In summary, identifying the CQAs and setting appropriate specifications and acceptable limits (or validating removal if applicable) are the foundational activities of implementing QbD for biologics. The former requires a risk assessment process to estimate the criticality of each quality attribute. Both activities depend heavily on prior knowledge from the sources listed above.
Developing the Design Space Bioprocess manufacturing can be conceptualized as a series of contiguous unit operations such that meeting the drug substance or drug product quality targets is an end result of a single or a combination of multiple unit operations. With such linkages between process steps and unit operations, it is possible to establish the design space for each unit operation. Per ICH Q8(R2), the design space is
the multidimensional combination and interaction of input variables (e.g., material attributes) and process parameters that have been demonstrated to provide assurance of quality. 1
Thus, the design space for a unit operation or process step encompasses the acceptable ranges for the critical process parameters of this step that will deliver product of the desired quality.
A thorough understanding of the factors that could affect the process is required. A risk assessment should be performed to identify the process parameters that should be characterized using small-scale models and tools such as design of experiments (DoE). One approach commonly used to facilitate a cause-and-effect analysis is the "fishbone" or derivative/one branch Ishikawa diagram (Figure 4). Such a diagram provides a graphical representation of the relationship between process operating parameters and unit operation outcomes. For the reactor expansion unit operation, for example, the cell growth, viable cell density, culture viability, and glucose concentration may be affected by the inoculum, medium, bioreactor operation, and harvest. Scientific understanding and prior knowledge can be used together with quality risk management to prioritize which process parameters to study. One tool that is useful for documenting factor risks is failure mode effects analysis (FMEA), which uses the severity, probability, and detectability of each factor to rank risks within a process step, and thereby select factors for subsequent study.2 The accumulated information from similar molecules or experiences with similar technologies may be used to identify variables and define an initial design space for the process step of a new molecular entity.
Whereas operating ranges of a process in early development are primarily based on experience with equipment and platform technologies, design space limits will become available during late development and finally established during process characterization using small-scale models and tools like multivariable DOE. (For a description of process characterization, see PDA Technical Report No. 42). The refinement of the design space is based on the QTPP and the knowledge gained throughout development. As knowledge increases, some of the potentially critical and key process parameters will be identified as noncritical or non-key so that the number of critical and key process parameters may be reduced during late development.
PARTS 2 AND 3 OF THIS ARTICLE
Parts 2 and 3 of this article appeared in the December 2009 and January 2010 issues of BioPharm International. Part 2 covers the use of DOE to define the design space, unique considerations for process development for biopharmaceuticals, the establishment of a control strategy, and the placement of QbD information in a regultory application. Part 3 discusses continuous verification and post-approval changes, including topics such as verification at large scale, refinement of the design space, process changes and comparability, comparability protocols and expanded change protocols, marketed products, and a CMC post-approval management plan. It also includes the overall conclusions.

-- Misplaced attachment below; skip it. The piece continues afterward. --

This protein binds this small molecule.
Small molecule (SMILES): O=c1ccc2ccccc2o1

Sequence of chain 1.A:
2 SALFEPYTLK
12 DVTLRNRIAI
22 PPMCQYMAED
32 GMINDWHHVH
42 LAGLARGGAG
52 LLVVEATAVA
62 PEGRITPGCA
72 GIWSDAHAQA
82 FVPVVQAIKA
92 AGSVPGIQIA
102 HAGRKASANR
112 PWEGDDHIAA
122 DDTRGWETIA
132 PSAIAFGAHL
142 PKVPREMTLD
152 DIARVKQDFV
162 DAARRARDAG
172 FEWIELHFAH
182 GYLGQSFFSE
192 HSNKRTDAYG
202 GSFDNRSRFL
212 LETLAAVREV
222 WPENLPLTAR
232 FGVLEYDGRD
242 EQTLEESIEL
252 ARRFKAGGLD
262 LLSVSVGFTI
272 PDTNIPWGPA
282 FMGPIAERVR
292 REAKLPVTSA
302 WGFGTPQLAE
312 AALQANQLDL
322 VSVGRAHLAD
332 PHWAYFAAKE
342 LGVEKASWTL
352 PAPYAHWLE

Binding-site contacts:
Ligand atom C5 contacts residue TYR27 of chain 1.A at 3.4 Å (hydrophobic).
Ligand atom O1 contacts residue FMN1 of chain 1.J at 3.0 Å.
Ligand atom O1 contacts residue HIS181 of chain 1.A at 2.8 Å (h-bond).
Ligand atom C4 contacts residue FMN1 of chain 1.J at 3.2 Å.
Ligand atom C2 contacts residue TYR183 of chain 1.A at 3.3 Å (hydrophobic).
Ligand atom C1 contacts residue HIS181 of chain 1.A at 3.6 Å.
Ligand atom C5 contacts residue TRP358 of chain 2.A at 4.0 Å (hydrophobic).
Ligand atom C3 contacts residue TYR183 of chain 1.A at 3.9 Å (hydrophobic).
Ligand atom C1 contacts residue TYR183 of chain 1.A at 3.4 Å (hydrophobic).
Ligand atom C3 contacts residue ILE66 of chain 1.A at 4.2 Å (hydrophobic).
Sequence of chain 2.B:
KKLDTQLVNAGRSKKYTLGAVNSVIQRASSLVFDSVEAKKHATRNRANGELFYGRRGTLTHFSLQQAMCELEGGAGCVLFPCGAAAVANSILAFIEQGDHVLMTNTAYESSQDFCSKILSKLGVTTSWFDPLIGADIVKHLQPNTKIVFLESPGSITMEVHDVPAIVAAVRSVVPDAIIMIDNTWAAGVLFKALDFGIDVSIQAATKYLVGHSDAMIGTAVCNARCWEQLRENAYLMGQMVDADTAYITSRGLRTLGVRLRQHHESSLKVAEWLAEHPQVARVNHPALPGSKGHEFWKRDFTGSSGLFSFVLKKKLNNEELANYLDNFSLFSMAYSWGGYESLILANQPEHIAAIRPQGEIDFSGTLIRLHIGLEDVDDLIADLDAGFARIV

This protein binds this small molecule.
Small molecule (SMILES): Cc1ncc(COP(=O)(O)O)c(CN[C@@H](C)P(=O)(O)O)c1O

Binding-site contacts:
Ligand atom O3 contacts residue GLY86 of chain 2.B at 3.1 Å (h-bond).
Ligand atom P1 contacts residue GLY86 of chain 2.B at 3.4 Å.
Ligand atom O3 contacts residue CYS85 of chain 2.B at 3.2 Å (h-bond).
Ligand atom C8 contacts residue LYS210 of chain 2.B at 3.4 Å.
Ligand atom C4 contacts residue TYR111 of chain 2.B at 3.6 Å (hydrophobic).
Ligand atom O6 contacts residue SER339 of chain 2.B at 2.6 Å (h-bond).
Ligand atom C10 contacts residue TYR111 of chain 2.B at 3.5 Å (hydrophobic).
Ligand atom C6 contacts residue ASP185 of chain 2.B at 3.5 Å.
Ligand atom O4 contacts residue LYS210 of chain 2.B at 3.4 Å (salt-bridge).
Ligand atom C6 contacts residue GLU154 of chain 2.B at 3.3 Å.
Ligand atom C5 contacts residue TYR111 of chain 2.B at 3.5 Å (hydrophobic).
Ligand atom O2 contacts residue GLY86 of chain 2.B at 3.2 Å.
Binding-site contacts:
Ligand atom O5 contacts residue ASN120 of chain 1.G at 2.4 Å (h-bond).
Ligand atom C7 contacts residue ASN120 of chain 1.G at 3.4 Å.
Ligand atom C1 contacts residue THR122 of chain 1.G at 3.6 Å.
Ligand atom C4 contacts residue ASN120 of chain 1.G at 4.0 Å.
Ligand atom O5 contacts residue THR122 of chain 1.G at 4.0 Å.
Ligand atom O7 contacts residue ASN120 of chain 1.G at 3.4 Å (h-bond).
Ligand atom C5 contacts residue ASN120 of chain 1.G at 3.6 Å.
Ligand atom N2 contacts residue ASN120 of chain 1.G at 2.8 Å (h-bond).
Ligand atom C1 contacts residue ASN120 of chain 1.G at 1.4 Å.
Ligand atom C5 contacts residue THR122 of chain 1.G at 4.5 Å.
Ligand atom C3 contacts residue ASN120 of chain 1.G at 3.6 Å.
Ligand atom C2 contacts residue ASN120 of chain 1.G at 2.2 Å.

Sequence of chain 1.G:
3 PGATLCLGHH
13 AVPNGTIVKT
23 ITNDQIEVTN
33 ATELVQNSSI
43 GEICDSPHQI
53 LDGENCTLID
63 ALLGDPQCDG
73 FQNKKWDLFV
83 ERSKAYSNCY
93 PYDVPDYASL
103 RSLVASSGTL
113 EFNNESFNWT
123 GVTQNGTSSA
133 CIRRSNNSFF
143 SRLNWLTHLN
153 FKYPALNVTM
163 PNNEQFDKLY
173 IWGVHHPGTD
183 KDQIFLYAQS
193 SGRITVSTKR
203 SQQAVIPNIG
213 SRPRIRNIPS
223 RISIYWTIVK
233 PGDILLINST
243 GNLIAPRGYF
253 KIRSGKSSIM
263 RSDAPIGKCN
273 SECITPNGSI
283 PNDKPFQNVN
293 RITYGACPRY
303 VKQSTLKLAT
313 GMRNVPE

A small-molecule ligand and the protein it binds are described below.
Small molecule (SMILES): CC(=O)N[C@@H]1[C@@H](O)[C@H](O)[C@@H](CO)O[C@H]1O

ABOUT THE AUTHORS
Taruna Arora is a principal scientist, protein science, Roger Greene is the director of regulatory affairs, Jennifer Mercer is the director of regulatory affairs, CMC, and Paul Tsang is the executive director of quality, all at Amgen Inc.; Meg Casais is the director of global regulatory affairs, CMC, and Stuart Feldman is the director/CMC, global regulatory affairs, both at Schering Plough; Jutta Look is the senior manager, CMC regulatory affairs at Novartis Pharma AG; Tony Lubiniecki is the vice president of biopharmaceutical development & marketed product support at Centocor R&D, Inc.; Joseph Mezzatesta is the assistant director of regulatory CMC, corporate regulatory affairs, at Sanofi-Aventis; Stefanie Pluschkell is an associate research fellow in global CMC, biologics and devices, at Pfizer Inc.; Mark Rosolowsky is the executive director of global regulatory sciences–CMC at Bristol Myers Squibb; Anurag Rathore is a biotech CMC consultant and faculty member at the Indian Institute of Technology, Delhi, India; Mark Schenerman is the vice president of analytical biochemistry at MedImmune; Tim Schofield is the director of US regulatory affairs at GlaxoSmithKline; Samantha Sheridan is the director of regulatory affairs at Shire Pharmaceuticals; Paul Smock is a director and quality product leader in Wyeth Biotech, Wyeth Pharmaceuticals; Sally Anliker is the director of regulatory affairs CMC, Lois Atkins is a principal consultant, CMC regulatory affairs, Bernerd McGarvey is an engineering advisor in the process engineering center, Bruce Meiklejohn is a principal fellow, regulatory COE-biotech, Jim Precup is a research scientist in manufacturing, science and technology, and John Towns is the senior director of global CMC regulatory affairs, all at Eli Lilly and Company. Towns is also the chair of the working group, 317.276.4079, [email protected]